Bear Grizzly Recurve Bow Review
In archery circles, few names are better known than Fred Bear and I like to think that his real brainchild was the Grizzly which he spent over a decade perfecting. The Bear Grizzly Recurve Bow which is compact, lightweight, and fast was a turning point for Bear Archery. Made since the 1950s, the Grizzly holds a special place in traditional archery circles to this day and while it may not be the Cadillac of bows, it is an upstanding example of what modern materials can do!
limb material, max draw (inches), recurve, recurve bow, recurve bow – bear, recurve bows, riser material, string, archery, arrow, arrows, basspro, bear archery, best, bowfishing, bows, cabela, camp, dakota, fishing, food, hunting, kits, kodiak, men, quivers, shooting, target, targets, women, youth
Keep reading this Bear Grizzly Recurve Bow review to see how it held up when we reviewed it.
Bear Grizzly Recurve Bow
In a market where bows go into the thousands of dollars, the Grizzly is still a fairly budget option with very few compromises. It should appeal readily to those hunters, outdoorsmen, and bow fanatics looking to get back to the simpler roots of archery rather than the mechanical ugliness of compound bows.
For those just getting into archery, the Grizzly may seem a bit pricey, especially when adding in the cost of arrows and the rest of the kit. But if your budget allows, the Grizzly is a beautiful bow that functions well and will stand the test of time. The Grizzly in my collection was built in 1968 and I still shoot it today.
If you’re looking for a long-term survival bow for the homestead or bug out location then this is the bow for you. This isn’t the bow for someone looking for a bow to toss in a bug out bag.
If you’re still unsure about which survival bow you should choose, read How to Choose the Best Survival Bow to find out more.
Starting with numbers, the Bear Grizzly is only 58” with an optimal draw length of 28.” For a bow that short, I would not recommend a draw length greater than 28”. It is available in draw weights from 30 to 60 pounds and gets decent performance from draw lengths down to about 25” with little loss of power.
The bow has a one-piece hard maple riser that has been stained a deep brownish red with black fiberglass laminates. Weighing in at just over three pounds with fine shaping and contouring, it is a comfortable bow. The Grizzly is bare bones with no attachment points which gives it a clean, classic look.
One of the most notable features of the is its one-piece fiberglass back that will absolutely prevent peeling or delamination and last a lifetime or more! This is a bow that you will pass down to your kids and with a little care, your grandkids.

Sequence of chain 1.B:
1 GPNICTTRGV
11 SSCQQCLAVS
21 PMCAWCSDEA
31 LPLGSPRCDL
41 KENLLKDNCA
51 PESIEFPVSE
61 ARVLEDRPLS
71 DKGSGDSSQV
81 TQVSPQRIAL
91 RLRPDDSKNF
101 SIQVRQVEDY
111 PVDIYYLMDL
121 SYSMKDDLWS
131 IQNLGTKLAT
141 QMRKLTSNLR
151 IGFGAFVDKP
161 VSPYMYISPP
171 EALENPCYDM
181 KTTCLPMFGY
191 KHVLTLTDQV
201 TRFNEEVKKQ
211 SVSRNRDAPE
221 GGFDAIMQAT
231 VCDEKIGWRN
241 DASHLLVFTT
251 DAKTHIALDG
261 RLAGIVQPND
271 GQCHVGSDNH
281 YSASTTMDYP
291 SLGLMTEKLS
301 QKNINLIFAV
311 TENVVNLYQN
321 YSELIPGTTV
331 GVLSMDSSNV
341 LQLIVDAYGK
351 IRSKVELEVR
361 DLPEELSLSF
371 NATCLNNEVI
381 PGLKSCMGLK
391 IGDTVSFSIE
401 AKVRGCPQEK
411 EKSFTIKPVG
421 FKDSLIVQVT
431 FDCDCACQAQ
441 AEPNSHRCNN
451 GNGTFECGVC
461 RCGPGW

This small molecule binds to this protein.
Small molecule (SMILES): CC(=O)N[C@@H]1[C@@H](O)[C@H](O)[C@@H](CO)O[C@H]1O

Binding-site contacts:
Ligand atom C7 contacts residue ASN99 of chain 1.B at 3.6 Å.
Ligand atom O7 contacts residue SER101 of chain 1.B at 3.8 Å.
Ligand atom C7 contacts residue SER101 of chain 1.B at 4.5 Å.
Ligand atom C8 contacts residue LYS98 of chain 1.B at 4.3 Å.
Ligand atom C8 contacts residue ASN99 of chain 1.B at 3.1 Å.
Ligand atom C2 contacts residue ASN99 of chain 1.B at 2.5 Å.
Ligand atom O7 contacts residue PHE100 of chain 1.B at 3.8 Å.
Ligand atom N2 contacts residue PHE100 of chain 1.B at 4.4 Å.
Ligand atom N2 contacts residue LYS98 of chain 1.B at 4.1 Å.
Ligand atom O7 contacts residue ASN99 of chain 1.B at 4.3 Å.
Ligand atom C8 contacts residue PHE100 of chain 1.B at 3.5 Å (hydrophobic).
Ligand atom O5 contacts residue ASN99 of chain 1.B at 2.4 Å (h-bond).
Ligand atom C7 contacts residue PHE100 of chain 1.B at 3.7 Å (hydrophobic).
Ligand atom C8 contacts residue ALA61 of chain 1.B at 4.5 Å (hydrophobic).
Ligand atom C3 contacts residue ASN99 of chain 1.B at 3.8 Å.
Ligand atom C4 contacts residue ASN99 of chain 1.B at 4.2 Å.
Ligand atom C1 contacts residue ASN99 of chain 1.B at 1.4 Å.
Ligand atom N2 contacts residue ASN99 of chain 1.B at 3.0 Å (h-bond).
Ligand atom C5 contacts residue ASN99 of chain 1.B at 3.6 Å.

A bow pulling 45lbs at 28” can launch arrows in excess 185fps which translates to a lot of penetration if you are using the bow for hunting. Every big game animal in North America has been brought down by this bow at some point in its 70-year history. Talk about tried and true!
The Grizzly is one piece so it eliminates any notable points of failure and is well shaped with a handle that settles nicely into the hand and keeps the bow secure throughout the draw and shot. The dark coloration blends in well in the woodlands to prevent spooking animals during the draw and looks good enough to show off at the target range.
Both the draw and release of the bow are smooth and consistent throughout. There is no hand shock, just pleasurable feedback as the arrow is launched.
The isn’t exactly cheap at a price of $400.00. You do get a lot of bow for that price but the cost may be a big setback if you are on a budget. First-time bow buyers may be hesitant to make such an investment if they are unsure archery is something they want to pursue.
The shorter length and faster arrow speed can be an asset but it also makes the bow more challenging to shoot well. It is a pretty unforgiving bow where each little mistake can throw you off target. If this is your first bow, it may be frustrating trying to lock down proper form.
The lack of a takedown option limits how the bow can be stored and transported and the lack of attachment points limit how the bow can be used. Additionally, this bow is designed to use a Dacron string which has some stretch and could be a limiting factor if times get really tough.
The ergonomics are generally fine and the bow is fairly comfortable to shoot but I find the front of the grip to be a little too square for my liking. The size is close to perfect but even with no hand shock, the corners get annoying if you shoot repetitively.
The Bear Grizzly Recurve Bow is beautiful to look at with a styling that reminisces of traditional archery’s prime. Though there are some slight issues, shooting is pleasurable. Though it seems a lot of negatives against this bow, don’t be fooled into thinking it’s bad. This is one of the best bows I have shot and one I will continue to love as long as I can draw the string.
If you are just getting into archery and want a bow that you can learn on and continue to use throughout your life, this would be a great choice. It will do all you need to do from target shooting to hunting and it will do it well as long as you take the time to learn. Be cautious that this can be a gateway into the world of Bear Archery which can get pretty costly.
Was our Bear Grizzly Recurve Bow review helpful? Let us know in the comments below.